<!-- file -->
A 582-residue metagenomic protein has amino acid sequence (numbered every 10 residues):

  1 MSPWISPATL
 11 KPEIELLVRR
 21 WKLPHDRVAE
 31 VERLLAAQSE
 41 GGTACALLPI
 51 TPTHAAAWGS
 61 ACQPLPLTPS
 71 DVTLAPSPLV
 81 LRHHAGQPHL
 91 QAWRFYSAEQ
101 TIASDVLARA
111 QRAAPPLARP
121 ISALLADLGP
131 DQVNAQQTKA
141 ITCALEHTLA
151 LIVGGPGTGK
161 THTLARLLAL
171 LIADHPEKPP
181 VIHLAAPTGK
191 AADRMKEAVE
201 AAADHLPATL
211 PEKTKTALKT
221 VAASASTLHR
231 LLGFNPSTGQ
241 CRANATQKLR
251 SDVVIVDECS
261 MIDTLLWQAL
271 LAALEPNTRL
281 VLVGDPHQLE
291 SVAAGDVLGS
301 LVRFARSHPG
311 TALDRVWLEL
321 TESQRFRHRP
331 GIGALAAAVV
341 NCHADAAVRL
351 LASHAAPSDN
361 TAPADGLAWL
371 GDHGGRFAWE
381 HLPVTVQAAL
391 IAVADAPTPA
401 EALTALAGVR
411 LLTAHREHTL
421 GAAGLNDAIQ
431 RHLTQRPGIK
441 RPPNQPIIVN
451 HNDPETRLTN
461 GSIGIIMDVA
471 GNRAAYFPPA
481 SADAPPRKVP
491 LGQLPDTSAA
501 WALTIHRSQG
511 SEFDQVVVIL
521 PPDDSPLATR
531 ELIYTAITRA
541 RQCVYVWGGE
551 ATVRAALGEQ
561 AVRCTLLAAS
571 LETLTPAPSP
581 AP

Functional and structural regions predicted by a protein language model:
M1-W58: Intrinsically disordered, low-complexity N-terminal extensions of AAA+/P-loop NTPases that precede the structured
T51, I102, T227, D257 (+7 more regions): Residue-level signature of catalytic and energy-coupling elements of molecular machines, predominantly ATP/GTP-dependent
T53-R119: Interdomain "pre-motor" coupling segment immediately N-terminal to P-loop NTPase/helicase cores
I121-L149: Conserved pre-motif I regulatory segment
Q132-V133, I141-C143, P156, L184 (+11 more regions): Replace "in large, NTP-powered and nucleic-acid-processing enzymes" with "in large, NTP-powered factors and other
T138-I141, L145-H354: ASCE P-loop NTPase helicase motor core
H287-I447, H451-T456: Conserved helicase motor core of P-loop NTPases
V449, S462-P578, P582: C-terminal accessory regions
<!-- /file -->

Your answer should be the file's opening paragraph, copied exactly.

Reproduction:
A 582-residue metagenomic protein has amino acid sequence (numbered every 10 residues):